Intel Should Take ARM License and Stop Messing – Co-Founder of ARM

Co-Founder of Intel Urges Intel to Start Developing ARM-Compatible Chips

by Anton Shilov
03/27/2013 | 11:45 PM

A little over a month ahead of a CEO switch at Intel Corp., a co-founder of ARM Holdings, a leading designer of low-power processor architectures, urges the world’s largest chipmaker to make friends with ARM and buy a license to develop chips compatible with ARM architectures or instruction-sets.


"As an ARM shareholder, I recommend Intel to take an ARM license and stop messing about," said Robin Saxby, a co-founder of ARM, at the GSA Entrepreneurship Conference at the British Museum, reports web-site.

Even though Intel dominates the market of personal computers, servers and workstations with its microprocessors and its x86 architecture (used by Intel and AMD), so far it has failed to get any significant share of the rapidly growing smartphones and tablets markets, where ARM architecture holds the lion’s share thanks to energy efficiency of the ARM technology.

Intel is trying to adopt its x86 architecture for low-power devices. A major problem for Intel is that ARM-based chips are currently more energy efficient in their majority compared to x86-based offerings and provide a lot of freedom for companies like Apple, who install their own custom-designed system-on-chips into highly-popular iPhone smartphones and iPad media tablets.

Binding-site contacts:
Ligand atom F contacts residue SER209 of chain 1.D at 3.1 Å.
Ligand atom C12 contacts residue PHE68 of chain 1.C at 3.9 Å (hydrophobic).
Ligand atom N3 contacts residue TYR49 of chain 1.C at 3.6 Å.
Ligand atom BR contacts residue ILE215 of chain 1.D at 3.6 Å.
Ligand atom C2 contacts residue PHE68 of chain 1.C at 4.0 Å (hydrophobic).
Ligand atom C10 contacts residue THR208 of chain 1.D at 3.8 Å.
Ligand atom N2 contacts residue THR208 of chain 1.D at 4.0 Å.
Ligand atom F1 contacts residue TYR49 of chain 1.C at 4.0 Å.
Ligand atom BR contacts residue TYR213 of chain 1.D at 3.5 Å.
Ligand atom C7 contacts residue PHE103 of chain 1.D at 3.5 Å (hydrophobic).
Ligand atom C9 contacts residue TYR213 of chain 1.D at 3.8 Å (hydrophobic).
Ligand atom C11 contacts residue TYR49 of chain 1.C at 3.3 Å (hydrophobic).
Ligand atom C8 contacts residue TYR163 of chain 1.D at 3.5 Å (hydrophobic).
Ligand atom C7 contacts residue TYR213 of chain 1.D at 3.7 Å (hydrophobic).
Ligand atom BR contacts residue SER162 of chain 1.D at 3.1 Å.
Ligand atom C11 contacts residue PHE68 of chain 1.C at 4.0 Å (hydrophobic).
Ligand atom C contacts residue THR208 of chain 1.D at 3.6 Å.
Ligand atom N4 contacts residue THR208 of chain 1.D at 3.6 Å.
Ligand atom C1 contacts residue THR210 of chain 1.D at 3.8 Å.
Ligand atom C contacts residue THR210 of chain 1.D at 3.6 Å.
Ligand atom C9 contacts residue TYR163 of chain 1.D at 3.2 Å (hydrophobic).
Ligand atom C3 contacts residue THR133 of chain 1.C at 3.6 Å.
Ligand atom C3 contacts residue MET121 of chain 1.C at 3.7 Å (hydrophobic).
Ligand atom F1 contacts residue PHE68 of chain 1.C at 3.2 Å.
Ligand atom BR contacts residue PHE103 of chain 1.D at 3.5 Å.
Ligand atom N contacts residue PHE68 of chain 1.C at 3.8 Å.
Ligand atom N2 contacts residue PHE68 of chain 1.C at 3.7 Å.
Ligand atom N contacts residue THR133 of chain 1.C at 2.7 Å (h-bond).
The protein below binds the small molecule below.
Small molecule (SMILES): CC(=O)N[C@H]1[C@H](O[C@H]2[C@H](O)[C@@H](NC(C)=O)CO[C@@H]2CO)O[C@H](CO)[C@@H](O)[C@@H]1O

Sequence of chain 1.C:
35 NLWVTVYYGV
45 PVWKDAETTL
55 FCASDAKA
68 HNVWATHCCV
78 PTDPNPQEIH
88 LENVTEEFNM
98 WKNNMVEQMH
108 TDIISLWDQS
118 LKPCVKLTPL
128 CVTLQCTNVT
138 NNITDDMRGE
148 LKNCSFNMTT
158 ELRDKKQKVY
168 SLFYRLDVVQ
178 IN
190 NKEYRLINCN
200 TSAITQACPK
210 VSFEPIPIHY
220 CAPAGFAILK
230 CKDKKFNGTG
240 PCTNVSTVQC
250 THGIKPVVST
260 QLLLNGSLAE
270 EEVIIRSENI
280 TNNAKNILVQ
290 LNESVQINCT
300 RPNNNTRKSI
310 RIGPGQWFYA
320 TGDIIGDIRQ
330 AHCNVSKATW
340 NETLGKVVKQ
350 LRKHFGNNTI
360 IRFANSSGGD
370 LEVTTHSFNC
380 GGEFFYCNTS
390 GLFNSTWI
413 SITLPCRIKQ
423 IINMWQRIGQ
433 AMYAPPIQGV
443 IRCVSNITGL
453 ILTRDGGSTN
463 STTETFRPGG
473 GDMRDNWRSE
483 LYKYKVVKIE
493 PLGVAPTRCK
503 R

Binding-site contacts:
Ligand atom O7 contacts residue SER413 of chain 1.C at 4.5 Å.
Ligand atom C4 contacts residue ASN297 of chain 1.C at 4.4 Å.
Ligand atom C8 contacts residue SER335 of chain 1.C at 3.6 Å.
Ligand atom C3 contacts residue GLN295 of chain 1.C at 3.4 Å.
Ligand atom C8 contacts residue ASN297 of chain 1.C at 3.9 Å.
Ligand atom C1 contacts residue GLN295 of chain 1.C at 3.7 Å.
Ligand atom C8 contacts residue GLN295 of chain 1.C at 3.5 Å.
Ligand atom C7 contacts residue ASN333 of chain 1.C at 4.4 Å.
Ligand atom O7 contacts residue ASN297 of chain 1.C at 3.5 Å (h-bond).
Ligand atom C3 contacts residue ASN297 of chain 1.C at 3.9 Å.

Back in the days, Intel offered StrongARM and Xscale microprocessors based on ARMv4 and ARMv5 instruction-sets, but sold the appropriate division to Marvell Semiconductor in mid-2006. Back then, Intel believed that ARM architecture is not scalable enough in terms of performance. As it turned out, ARM architectures are perfectly scalable, but power consumption of the chips increases along with performance. It is believed that the ARMv8 64-bit architecture will only be insignificantly more power-efficient than comparable x86 offerings based on AMD Jaguar or Intel Silvermont.

It is noteworthy that even AMD recently decided to develop server-class system-on-chips based on ARMv8, just like loads of other companies, including Applied Micro, Calxeda, Nvidia, Samsung, Qualcomm and many other. But Intel just does not want to make friends with ARM, complains the founding CEO of the company.

“We had to turn our enemies into friends, the only enemy we have not turned into a friend is Intel,” said Mr. Saxby.